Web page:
October 02, 2018

Why the Red Sox won't win the World Series

(Greg M. Cooper/USA TODAY Sports)
No, it’s not because of their bullpen. Without going into a lot of deep analysis, simply put it’s because there are 10 teams in the playoffs. The Red Sox may have the best one, and may have the best probability of winning it all, but it’s still far from a sure thing, or even a likely thing. 

Read on….

The Atlanta Braves made the playoffs 14 seasons in a row from 1991 to 2005, but only won the World Series one time and were considered a disappointment because of it.  With eight teams making the playoffs, on average, a team will win once every eight times it gets in there (slightly more if they’re better than the average playoff team, slightly less if they’re worse). Fans and baseball analysts usually grossly overstate this “slightness”.  More on that in a minute. Anyways, the Braves would have been expected to win 1.75 times out of those 14. If they had won twice they would have actually exceeded the expected.

But, if they were always the best team in the league surely they should have won more often, you may think. But not necessarily. As I alluded to above, most people overestimate the advantage a better team has over an inferior one. Sure, the better team is more likely to win, but the advantage is typically small. It’s rare in a playoff series to have a team be expected to win with more than a 60% probability.

As I have explained before, the probability that one team beats another in a single game can be approximated by adding 50% to the difference in their winning percentages. e.g, a .500 team is going to beat a .400 team 60% of the time, and lose to a .600 team 60% of the time. (Note: this obviously ignores home field advantage, pitching matchup, injuries, and so on. It’s a model meant to be useful at a macro level).  Playoff teams typically have very similar win-loss records. Sure, a 102 win team sounds much better than an 88 win team, but in terms of winning percentage, it’s like a 10-6 football team playing a 9-7 team. The 9-7 team might not be favored, but it wouldn’t be a shock if they won.

Let’s use some actual numbers with this year’s Red Sox: The hardest path to duck boats would involve beating the 100 win Yankees, 103 win Astros, and 97 win Brewers in the LDS, LCS, and World Series. The probability of beating the Yankees in a given game is about 55%. Extrapolating some math for a best 3 out of 5 shows that Boston will win 3 before New York does about 59% of the time. The numbers for Houston are 53 and 56%, and Milwaukee is 57 and 65%.  Therefore the probability of winning all these series is 59% x 56% x 65% = 22%. Even though we would be favored to win each individual series, there is less than 1 in 4 chance that we’d actually win all of them.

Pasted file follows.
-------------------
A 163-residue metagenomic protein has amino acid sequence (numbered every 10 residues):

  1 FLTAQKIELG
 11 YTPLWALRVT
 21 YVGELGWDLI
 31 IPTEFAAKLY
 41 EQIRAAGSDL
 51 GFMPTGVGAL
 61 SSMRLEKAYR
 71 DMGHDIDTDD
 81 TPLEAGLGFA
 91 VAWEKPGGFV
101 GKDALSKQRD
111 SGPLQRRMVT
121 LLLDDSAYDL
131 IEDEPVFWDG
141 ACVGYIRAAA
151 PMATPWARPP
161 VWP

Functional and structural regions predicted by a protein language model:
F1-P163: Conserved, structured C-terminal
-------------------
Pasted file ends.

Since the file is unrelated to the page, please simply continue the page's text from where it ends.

Luckily, we won’t necessarily have the toughest road ahead of us. Maybe Oakland will beat New York, or Cleveland will upset Houston.  And the Rockies end up winning the NL pennant. In that scenario, we would win all three series 29% of the time. Huh! A seemingly much easier route doesn’t make that much of a difference.

When you take into account for the probabilities of our potential opponents, and work out the math, the Red Sox have a 26% chance of winning it all. See full results for each team below

{By the way - copy of this fillable spreadsheet where you can play around and see how the probabilities change depending on how many wins your team or their opponents have is available for the asking}

Now, these are higher odds that any other team, and if I was forced to bet my life savings on one team, the Red Sox would be it. But there’s still an almost 3/4 chance that they won’t win it all. So, if there is a November parade which does not include duck boats, don’t be too disappointed.

No comments:

Post a Comment